Use alternate sentence in place of death sentence

For Immediate Release

The following is a joint Statement from the Think Centre, Singapore Anti-Death Penalty Campaign, We Believe In Second Chances & Humanitarian Organization For Migration Economics (HOME)

Migrant workers facing capital punishment in Singapore: Use alternate sentence in place of death sentence

We, the undersigned civil society organizations, express our grave concern on the recent capital cases involving migrant workers in Singapore.

On 15 March 2010, Roselyn Reyes Pascua, a Filipina, was found in her room at Peony Mansion, Bencoolen Street with multiple stab wounds in the chest, abdomen, her genital area and a stab that went through her ribs into her heart, which was the fatal injury that took her life.

During his cross examination in court, Bijukumar Remadevi Nair Gopinathan, an Indian national, admitted to stabbing Ms Pascua due to “grave and sudden provocation” as she subsequently doubled the price for one hour of sex from the initially agreed amount of S$100 and refused to return him his “hard-earned” money according to reports. Gopinathan’s account was dismissed by Justice Choo Han Teck who noted in a nine-page judgment that due to the absence of defensive injury on Ms Pascua he agreed with the prosecution’s theory that Gopinathan had gone to Ms Pascua’s room to rob her.

Since Ms Pascua was unarmed, Justice Choo was not convinced that there was any basis for Gopinathan to stab her so many times. He also mentioned that because Gopinathan had, from the time of his arrest, given the police several versions of the incident, he had no hesitation in concluding that he was a totally untrustworthy witness. Gopinathan was then sentenced to the mandatory death penalty for the murder of Ms Pascua on 21 March 2012.

Similar sentences have also been imposed in the past year, mainly to low wage migrant workers. For example, twenty year old Malaysian Fabian Adiu Edwin was convicted of murder and sentenced to hang in September last year. He is one of two men from Sabah who beat up and robbed a thirty five year old Singaporean in 2008. In another case, a 32-year-old Chinese national was found guilty in September last year and given the death sentence for the murder of a taxi driver in 2009.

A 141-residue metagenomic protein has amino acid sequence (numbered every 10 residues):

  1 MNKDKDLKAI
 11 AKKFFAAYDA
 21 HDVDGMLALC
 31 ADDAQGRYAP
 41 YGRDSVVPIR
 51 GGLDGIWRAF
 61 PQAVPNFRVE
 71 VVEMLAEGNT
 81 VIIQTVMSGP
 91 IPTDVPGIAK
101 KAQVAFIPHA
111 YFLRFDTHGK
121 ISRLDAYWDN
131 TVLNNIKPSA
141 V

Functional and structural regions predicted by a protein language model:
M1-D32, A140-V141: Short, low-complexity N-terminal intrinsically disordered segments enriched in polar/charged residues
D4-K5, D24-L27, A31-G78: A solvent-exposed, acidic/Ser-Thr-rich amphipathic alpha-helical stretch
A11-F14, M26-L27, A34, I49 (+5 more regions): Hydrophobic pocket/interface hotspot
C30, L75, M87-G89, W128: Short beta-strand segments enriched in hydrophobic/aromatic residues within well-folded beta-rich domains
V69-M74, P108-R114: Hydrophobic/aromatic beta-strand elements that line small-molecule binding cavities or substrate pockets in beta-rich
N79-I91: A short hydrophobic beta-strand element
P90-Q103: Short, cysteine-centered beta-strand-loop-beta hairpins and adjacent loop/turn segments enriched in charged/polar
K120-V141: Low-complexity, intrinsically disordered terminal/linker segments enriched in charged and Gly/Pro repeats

We are opposed to the death penalty that has been meted out to Indian national Bijukumar Remadevi Nair Gopinathan, Malaysian Fabian Adiu Edwin, and Chinese national Wang Wenfeng. Although we do not deny that these individuals have committed a grave crime and should be punished for it, we are opposed to the application of the death penalty on any individual, and for any crime for the reasons outlined below:

a) The Singapore government has argued that the death penalty is an effective deterrent to serious crimes. However, there is no reliable evidence, locally nor internationally, to show that it is any more effective than other forms of punishments. Based on numerous studies, criminologists agree that the death penalty has no deterrence value. The causes of violent crime that affect all societies are complex. Crime may be reduced through having better trained and equipped police officers, reducing poverty, improving education and implementing effective rehabilitation programmes. Executing a criminal gives the appearance of strong action being taken when in reality, does little to address why violent crimes are committed in the first place. Since the death penalty is irreversible, imposing the ultimate punishment on an individual demands that conclusive, irrefutable evidence is produced to support its use.